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The justice and Mercy of Butler's rule in Eastern North Carolina.

--The 18th inst., was the day in Eastern North Carolina for the inhabitants to "take the oath" or leave their homes. A letter to the Wilmington Journal from Hamilton, N. C., says:

‘ Hundreds of the most disloyal have already taken it, and in many instances volunteered; hired, no doubt, by the seven hundred dollars bounty offered by the Federal Government. The situation of the people of Eastern Carolina and Virginia is really heart rending. Men of all ages and classes may be seen going from one to another shedding tears like whipped children, at the gloomy prospect ahead of them. Near the town of Plymouth they have fixed a place for the people to go and take the oath. They have stretched a huge chain across the road, where all have to go and swear to support Abe in his nigger proclamations, or go to prison. After they take the oath they are allowed to go into town and barter produce for Yankee notions; the young men and negroes being offered every inducement to volunteer. The regular troops are re-enlisting for three years, and going home on forty days furlough, in consequence of which the garrison both at this place and Washington has been considerably reduced.

Butler says that he must extend his lines forty miles, in order to feed his troops, on account of a scarcity of provisions among the Yankees and the continually increasing price — bacon having recently gone up to fifty cents per pound in New York, within an incredibly short period. The effect of the large bounty offered for re-enlistment will cause everything to go up still higher.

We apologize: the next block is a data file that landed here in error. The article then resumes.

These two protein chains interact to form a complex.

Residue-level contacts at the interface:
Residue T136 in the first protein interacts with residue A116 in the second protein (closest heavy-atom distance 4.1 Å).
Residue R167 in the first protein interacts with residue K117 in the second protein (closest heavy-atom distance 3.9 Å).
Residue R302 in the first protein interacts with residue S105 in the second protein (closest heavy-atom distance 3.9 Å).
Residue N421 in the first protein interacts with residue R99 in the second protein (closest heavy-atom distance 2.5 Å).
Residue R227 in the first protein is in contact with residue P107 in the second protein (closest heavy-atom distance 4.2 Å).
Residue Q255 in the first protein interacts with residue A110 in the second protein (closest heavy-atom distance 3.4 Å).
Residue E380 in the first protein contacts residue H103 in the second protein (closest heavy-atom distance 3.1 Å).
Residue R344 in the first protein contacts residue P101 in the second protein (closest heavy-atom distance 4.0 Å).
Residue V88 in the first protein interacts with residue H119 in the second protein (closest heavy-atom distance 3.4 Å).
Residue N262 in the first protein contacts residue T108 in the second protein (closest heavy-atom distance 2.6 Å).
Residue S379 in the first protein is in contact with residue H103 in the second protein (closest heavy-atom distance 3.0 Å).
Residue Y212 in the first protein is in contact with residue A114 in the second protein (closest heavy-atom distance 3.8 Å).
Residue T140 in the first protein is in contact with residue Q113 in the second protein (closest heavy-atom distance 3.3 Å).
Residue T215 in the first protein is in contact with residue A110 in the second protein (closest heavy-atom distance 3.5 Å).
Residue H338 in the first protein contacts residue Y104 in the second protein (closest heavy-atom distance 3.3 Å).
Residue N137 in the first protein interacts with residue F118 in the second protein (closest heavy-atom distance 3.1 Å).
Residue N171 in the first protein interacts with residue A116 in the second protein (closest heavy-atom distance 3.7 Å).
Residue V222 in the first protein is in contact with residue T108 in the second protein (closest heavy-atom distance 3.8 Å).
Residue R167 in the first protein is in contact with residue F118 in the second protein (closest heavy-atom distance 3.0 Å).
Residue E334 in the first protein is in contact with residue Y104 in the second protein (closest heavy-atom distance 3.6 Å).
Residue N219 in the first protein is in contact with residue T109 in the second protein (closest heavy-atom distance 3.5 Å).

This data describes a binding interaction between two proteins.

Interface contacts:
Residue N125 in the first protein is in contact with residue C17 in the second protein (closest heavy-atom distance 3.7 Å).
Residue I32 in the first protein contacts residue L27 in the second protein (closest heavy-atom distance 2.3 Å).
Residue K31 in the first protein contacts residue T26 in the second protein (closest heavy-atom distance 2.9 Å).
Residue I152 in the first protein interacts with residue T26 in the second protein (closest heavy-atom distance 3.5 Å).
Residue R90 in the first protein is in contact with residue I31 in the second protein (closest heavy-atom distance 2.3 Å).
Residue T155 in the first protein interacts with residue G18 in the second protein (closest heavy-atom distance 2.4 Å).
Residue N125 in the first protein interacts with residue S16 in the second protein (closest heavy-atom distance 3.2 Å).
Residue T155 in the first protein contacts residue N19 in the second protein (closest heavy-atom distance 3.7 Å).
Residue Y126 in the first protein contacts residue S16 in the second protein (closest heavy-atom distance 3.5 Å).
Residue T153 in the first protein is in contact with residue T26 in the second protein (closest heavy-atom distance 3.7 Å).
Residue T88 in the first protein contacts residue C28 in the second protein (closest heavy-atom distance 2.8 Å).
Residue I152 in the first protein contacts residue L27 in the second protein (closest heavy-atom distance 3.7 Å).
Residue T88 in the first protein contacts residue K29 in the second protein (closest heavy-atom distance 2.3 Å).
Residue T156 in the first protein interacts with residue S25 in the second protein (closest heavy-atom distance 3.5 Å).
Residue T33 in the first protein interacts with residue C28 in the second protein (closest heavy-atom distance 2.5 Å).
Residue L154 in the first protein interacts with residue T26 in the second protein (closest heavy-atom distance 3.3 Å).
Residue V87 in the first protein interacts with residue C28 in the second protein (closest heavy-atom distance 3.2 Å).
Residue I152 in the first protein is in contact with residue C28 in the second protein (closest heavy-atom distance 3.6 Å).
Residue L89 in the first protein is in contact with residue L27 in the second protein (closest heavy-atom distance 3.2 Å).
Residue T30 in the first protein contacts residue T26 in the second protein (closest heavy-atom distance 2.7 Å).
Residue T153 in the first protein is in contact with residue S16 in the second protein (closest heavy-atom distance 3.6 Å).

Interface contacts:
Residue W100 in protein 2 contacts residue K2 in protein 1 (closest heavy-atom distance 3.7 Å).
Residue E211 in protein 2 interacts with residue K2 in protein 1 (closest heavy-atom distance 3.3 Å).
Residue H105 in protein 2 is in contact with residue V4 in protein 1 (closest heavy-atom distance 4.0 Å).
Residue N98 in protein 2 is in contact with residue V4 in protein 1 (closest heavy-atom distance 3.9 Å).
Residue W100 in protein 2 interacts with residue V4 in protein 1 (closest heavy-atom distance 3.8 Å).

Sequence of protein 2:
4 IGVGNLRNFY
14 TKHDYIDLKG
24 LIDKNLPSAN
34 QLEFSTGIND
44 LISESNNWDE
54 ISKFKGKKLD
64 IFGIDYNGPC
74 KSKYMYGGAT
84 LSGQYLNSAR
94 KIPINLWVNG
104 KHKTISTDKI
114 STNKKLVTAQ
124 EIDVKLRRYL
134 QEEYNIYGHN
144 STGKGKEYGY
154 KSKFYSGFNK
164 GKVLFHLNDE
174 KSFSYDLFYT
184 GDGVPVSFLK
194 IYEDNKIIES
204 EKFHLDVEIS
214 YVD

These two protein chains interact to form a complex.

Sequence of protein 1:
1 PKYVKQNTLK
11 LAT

Butler claims to have restored justice to the citizens of North Carolina and Virginia, who have come under his rule. Here is an instance of their blasted justice: About ten days ago Miss Emma Blunt, a young lady of Washington county, was found dead near the picket stand. A post mortem examination showed that she had been foully used and then knocked in the head with an axe. Suspicion pointed to one Moore, a free negro, living near the place. He was arrested, and the premises examined, and an axe with the eye bloody was found, covered with some loose fodder. It was subsequently proven that the negro was absent the night before — that he brought home a bloody axe, and hid it under the fodder. The print of an axe was found in the road exactly corresponding to the bloody axe. On being examined he prevaricated exceedingly, and told several different tales. The one, however, that seemed most probable to Butler's Judge (?) was, that he saw several rebel soldiers armed with axes; that one of them offered him $20 to tell him where Emma Blunt was, for he was going to kill her. You may naturally ask what was done with the negro? He was told that if he would volunteer he should be molested no further. He volunteered, and was invested with the blue badge of tyranny and oppression, and a gun placed in his hands with which, in all probability, to murder another woman.

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